My point is this—set your intention on repairing the problem in an efficient, logical and loving way. You may want to throw a wrench at that car that left you stranded on the highway, but what good would that do? Makes a bit more sense to get on a phone and order up a tow. And yeah, the local mechanic will probably push a few buttons in you too. But you know maybe, and I’m just saying maybe, we let the maintenance slip just a bit. We kind of already knew the old car was running a touch warm. Just sort of put it off though. You know, maybe we’re just a little, itsy, bitsy tiny bit to blame for the state we’re in.
Can we declare the person who stays angry the longest any kind of winner? That’s like the kid that can hold his breath the longest. He’s just a little bluer than the others. For one thing, staying angry is not economical. Way too much energy goes into the task. And one may feel angry while their adversary is at home sleeping and having sweet dreams. What a waste of darting eyes and grumpy growls. Such a state is a dead end, my friends. But it’s more than that. Could it be that anger has been engineered into our culture to create persistent tension and mayhem?
Why We’re Really Angry
Perpetual anger will cause the best of us to eventually break down and burn up on the side of that proverbial road called life. Who in their right mind would keep the throttle open on an overheated engine anyway? Since it defies common sense one might speculate that our propensity to embody and maintain anger might be a product of conditioning.
We see it in the movies and watch it on TV. The hero carries a grudge and a Magnum caliber pistol. We cheer the moment the “bad guy” gets peppered with serious lead. Many of us seem to have the hammer pulled back and an itchy finger already on the trigger. We’re inundated with negativity and violence pretty much on a daily basis. We’ve known on some level that what society condones as “normal” is anything but normal. The architects of this matrix have managed to create considerable tension by installing a multi-tier system of law and order under some illusion that it is fair and equal. It is neither. This imbalance favors some more than others and is felt in nearly all aspects of society through the polarizing effects of economy, political and racial divides, religious extremism and institutionalized education. None of this charade is normal— yet we’re expected to digest it just the same.
So we go to work one day and finally unleash on a co-worker who’s been getting under our skin for a long time. Suddenly the battle is on. The co-worker is also a product of the same tainted system you’ve emerged from. And since they’ve seen the same movies as you, they will build their Hollywood inspired response and orchestrate a carefully planned counterattack. -Very silly stuff. Just say you’re sorry and be done with it. You need to save your energy for what really matters.
The psychopaths that control the world like it when we fight and squabble. It takes attention away from them. So as long as we’re angry with each other we simply can’t be angry with our puppet masters. And so right on cue a bit of news comes out that divides a nation. Comments run rampant on social media and news sources on whether we should hate a traitor or love a hero. So we burn up a lot of energy and time arguing with family, friends and neighbors. What a joke. The real question should be why the construct was built this way in the first place. We should stop behaving like addled spectators.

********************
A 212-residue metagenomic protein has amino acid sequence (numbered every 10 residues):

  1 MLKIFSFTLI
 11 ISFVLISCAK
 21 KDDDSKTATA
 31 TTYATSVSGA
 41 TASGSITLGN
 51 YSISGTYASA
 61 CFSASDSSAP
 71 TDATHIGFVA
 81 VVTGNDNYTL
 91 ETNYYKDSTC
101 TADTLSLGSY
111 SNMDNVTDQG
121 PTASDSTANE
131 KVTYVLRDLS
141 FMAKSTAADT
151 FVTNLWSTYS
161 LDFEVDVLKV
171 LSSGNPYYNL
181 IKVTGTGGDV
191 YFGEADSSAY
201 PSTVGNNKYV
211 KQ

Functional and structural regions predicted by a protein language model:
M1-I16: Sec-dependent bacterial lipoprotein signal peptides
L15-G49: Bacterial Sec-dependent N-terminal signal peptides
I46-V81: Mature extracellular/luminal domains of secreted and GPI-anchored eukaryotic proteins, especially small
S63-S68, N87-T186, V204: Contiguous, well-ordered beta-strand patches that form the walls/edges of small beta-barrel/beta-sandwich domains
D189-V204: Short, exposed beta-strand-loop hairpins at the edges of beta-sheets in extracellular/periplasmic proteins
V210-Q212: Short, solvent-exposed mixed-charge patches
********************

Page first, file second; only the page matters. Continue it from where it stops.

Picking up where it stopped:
We live in a world that’s conducive of fear and anger. We must be mindful and ever vigilant of this fact and be aware that there are those who will exploit our energy. Don’t let them. We must defend our energy from the mundane and ridiculous and sharpen our wits for the dangerous and insane. You must love the people you hate. Yep- that’s the key. But that doesn’t mean you have to be buddies and go bowling every Thursday. Your role is important and will likely help others in the long run. So when we see something that appears out of balance, one must take appropriate action and apply the effort necessary to tip back the scale. Sure it takes some effort. -But so does staying mad.
There’s no reason to remain angry. Set your intention on peaceful, daily cohabitation. Consider being empathic even when dealing with a terribly difficult person. You have an advantage. You can see this whole world as a stage. Any so-called adversary may not have this same reference. So you can remain above the fray of most any volatile situation and use the opportunity to impart some wisdom. No, we’re not immune to anger, but when that little red light flashes we know it’s time to pull over and cool down.
Now more than ever cool heads must prevail. There are insidious forces embarking upon the Human race. They like it when we fight each other. It takes attention away from what’s really going on. It also lowers our spiritual acuity and that is especially important to those who call the shots. Angry people might think that being loud and forceful makes them more powerful. That might work in prison. The reality is those that are perpetually angry have a little ring in their nose and can be led most anywhere. They are highly controllable and the power elite know it.
No, we’re not perfect. We are Human. And Humans are perfectly imperfect. And so that red cloud was really nothing more than a lot of hot wind and dust. It sure looked spooky from a distance. Such storms often do. It was kind of fun riding through it. Thanks for coming along.
-Until next time
About the Author
There is a certain obscurity that follows Julian Wash. After all, any writer that starts off with “Dear Humans” might be a little hard to nail down. We sense he’s benevolent, a little crazy and we think rather enjoyable to read. Email: email@example.com
**This article was originally published at The Rattle Report.**